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Newly identified portrait of Leonardo da Vinci to go on display for the first time

Release date: Thursday, 2 May 2019

A sketch of Leonardo da Vinci, c.1517–18, by an assistant of Leonardo ©

A newly identified sketch of the Renaissance master Leonardo da Vinci will go on public display for the first time later this month in Leonardo da Vinci: A Life in Drawing at The Queen’s Gallery, Buckingham Palace (24 May – 13 October 2019). The announcement of the discovery marks the 500th anniversary of Leonardo’s death on 2 May 1519. 

The drawing is one of only two surviving portraits of Leonardo made during the artist’s lifetime. While undertaking research for The Queen’s Gallery exhibition, Martin Clayton, Head of Prints and Drawings, Royal Collection Trust, identified the sketch as a study of Leonardo made by an assistant shortly before the master’s death in 1519. The only other contemporary image of Leonardo is by his pupil, Francesco Melzi, and was produced at around the same time.

The newly identified image of Leonardo is found on a double-sided sheet of studies. On both sides of the paper are detailed studies by Leonardo of a horse’s leg, made in preparation for an equestrian monument – one of three such monuments planned by the artist during his lifetime, none of which was ever completed. The sheet was then used by another artist (probably an unidentified assistant of Leonardo) to sketch two heads: a handsome smiling youth and a pensive old man with a full beard.

Exhibition curator Martin Clayton said, ‘If you compare this sketch with Francesco Melzi’s portrait of Leonardo, you can see strong indications that this too is a depiction of the artist. The elegant straight nose, the line of the beard rising diagonally up the cheek to the ear, a ringlet falling from the moustache at the corner of the mouth, and the long wavy hair are all exactly as Melzi showed them in his portrait. Leonardo was renowned for his well-kept and luxuriant beard, at a time when relatively few men were bearded – though the beard was rapidly coming into fashion at this time.’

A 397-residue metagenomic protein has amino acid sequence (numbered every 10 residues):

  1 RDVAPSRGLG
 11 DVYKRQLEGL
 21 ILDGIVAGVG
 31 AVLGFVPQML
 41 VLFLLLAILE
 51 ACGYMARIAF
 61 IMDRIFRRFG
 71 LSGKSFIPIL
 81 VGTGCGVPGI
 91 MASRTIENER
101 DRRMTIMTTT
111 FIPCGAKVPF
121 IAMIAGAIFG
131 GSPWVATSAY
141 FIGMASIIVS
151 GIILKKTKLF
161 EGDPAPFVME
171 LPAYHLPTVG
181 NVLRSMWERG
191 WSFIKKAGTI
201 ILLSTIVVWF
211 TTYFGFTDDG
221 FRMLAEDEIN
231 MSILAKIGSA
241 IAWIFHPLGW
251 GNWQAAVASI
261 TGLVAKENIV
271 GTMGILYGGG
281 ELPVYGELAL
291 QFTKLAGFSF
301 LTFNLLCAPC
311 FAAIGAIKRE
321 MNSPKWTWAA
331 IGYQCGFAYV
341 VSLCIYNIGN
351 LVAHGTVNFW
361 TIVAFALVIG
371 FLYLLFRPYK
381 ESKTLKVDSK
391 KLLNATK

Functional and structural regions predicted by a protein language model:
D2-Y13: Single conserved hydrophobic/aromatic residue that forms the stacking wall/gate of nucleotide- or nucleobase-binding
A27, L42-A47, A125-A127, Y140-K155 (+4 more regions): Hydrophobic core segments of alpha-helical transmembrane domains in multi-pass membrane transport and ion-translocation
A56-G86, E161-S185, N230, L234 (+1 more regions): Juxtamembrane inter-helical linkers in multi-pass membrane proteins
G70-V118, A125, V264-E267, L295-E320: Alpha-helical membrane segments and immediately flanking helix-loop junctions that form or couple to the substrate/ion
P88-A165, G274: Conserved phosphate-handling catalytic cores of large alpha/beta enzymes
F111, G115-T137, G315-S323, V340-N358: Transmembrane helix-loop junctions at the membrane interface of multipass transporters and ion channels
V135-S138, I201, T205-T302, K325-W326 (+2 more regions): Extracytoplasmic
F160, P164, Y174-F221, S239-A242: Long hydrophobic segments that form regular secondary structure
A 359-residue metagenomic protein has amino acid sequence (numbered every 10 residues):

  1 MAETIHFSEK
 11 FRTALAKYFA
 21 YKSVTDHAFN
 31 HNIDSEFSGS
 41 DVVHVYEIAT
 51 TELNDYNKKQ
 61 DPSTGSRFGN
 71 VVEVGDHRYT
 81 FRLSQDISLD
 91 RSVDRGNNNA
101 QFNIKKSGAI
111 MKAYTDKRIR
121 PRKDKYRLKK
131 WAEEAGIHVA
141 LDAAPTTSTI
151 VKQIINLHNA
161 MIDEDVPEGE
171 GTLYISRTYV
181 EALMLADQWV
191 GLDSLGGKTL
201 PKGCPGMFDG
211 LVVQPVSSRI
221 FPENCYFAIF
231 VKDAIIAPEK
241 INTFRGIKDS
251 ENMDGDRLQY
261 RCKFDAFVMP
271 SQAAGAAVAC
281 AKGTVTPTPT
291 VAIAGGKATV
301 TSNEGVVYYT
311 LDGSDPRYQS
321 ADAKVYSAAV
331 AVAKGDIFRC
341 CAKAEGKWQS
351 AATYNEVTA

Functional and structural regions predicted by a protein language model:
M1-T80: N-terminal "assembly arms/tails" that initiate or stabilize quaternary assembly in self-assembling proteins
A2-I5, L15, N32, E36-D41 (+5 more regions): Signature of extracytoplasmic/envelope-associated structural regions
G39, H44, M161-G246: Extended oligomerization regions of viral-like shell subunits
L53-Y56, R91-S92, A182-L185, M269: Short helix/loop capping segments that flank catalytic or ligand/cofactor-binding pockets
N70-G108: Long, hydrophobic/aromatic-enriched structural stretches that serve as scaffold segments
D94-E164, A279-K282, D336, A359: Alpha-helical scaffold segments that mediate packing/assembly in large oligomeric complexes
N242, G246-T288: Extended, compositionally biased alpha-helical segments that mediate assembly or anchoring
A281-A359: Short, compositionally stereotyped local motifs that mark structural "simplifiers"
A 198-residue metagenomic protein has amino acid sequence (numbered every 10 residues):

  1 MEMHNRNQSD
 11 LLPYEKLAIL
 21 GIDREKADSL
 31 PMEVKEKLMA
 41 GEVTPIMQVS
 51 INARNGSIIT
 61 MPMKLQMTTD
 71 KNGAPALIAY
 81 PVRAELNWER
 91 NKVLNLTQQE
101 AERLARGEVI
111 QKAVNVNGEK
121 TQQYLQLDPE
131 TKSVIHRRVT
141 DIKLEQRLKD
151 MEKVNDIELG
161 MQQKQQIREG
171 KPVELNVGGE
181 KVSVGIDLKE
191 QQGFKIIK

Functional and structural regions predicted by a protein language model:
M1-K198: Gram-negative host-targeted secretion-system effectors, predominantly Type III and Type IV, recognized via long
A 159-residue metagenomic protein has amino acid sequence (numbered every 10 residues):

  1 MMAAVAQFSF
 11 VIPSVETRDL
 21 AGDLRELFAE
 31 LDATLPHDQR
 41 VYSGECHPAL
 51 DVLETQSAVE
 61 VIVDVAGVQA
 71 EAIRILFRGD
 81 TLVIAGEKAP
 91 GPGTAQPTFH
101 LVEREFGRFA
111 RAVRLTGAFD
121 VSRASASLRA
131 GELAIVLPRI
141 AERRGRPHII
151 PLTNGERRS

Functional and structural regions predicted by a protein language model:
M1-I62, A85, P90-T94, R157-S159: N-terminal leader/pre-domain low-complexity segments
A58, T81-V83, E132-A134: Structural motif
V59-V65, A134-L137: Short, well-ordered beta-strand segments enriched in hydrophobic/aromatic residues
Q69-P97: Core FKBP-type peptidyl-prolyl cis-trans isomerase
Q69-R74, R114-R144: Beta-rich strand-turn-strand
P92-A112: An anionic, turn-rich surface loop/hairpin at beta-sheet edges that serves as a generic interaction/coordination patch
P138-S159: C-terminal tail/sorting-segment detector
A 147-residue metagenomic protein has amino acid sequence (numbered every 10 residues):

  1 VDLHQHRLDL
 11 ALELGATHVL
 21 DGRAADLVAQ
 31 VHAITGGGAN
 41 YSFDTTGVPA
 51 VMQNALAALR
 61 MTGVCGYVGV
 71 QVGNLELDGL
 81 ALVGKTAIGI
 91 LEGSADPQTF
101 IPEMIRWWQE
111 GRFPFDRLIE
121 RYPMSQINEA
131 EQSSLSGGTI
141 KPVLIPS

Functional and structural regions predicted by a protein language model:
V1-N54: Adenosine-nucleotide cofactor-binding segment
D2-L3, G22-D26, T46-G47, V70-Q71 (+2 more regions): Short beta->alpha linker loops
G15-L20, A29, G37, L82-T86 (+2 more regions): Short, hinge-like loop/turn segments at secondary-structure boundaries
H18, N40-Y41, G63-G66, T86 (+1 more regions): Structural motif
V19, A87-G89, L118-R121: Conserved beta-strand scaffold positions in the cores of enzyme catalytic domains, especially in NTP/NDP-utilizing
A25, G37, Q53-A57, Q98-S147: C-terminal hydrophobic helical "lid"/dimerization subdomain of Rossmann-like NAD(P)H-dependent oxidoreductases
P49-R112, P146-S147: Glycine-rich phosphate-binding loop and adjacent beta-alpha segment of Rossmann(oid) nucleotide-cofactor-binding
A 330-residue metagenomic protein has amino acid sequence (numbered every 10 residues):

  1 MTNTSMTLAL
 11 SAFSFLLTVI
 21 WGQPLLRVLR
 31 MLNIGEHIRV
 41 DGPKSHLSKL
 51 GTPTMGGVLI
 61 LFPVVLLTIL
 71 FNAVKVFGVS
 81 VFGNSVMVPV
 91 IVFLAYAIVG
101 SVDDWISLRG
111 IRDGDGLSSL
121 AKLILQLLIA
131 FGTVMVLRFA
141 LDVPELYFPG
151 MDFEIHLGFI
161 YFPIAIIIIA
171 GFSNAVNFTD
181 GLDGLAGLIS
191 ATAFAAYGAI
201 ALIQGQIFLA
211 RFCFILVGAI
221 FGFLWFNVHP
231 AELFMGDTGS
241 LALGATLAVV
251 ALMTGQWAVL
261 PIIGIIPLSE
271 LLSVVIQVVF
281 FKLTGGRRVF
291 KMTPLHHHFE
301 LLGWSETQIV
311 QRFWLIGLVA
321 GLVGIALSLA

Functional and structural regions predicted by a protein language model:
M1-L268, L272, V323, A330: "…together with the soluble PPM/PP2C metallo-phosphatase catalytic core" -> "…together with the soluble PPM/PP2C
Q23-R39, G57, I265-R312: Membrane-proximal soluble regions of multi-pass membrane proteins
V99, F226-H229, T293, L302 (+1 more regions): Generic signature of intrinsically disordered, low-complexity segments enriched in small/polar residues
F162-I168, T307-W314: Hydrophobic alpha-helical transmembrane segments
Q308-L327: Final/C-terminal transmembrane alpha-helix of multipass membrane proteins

‘Alongside Melzi’s portrait, this is the only other contemporary likeness of Leonardo. In the sketch, he is aged about 65 and appears a little melancholy and world-weary. However, the presence of the portrait alongside studies for another grand equestrian monument shows that Leonardo’s ambitions remained undimmed in later life.’

Both portraits of Leonardo will go on display alongside 200 drawings by the artist at The Queen’s Gallery, Buckingham Palace, the largest exhibition of Leonardo’s work in more than 65 years. Leonardo da Vinci: A Life in Drawing is a nationwide series of exhibitions of the artist’s drawings from the Royal Collection throughout 2019. The exhibition at The Queen’s Gallery, London follows 12 simultaneous exhibitions at museums and galleries across the UK (until 6 May 2019).  Later in the year, a selection of 80 drawings will travel to The Queen’s Gallery, Edinburgh, to form the largest exhibition of Leonardo’s works ever shown in Scotland (22 November 2019 – 15 March 2020). Collectively, these 14 exhibitions offer the widest-ever UK audience the opportunity to see the work of this extraordinary artist.

Leonardo da Vinci: A Life in Drawing (24 May – 13 October 2019)
The Queen's Gallery, Buckingham Palace, London  

Leonardo da Vinci: A Life in Drawing (22 November 2019 – 15 March 2020)
The Queen's Gallery, Palace of Holyroodhouse, Edinburgh


Leonardo da Vinci

A Life in Drawing

  • The Queen's Gallery, Buckingham Palace
  • This event is in the past
Leonardo da Vinci

A Life in Drawing

  • The Queen's Gallery, Palace of Holyroodhouse
  • Next event: 29 Jan 2020
    Daily (Friday, 22 Nov 2019 - Sunday, 15 Mar 2020)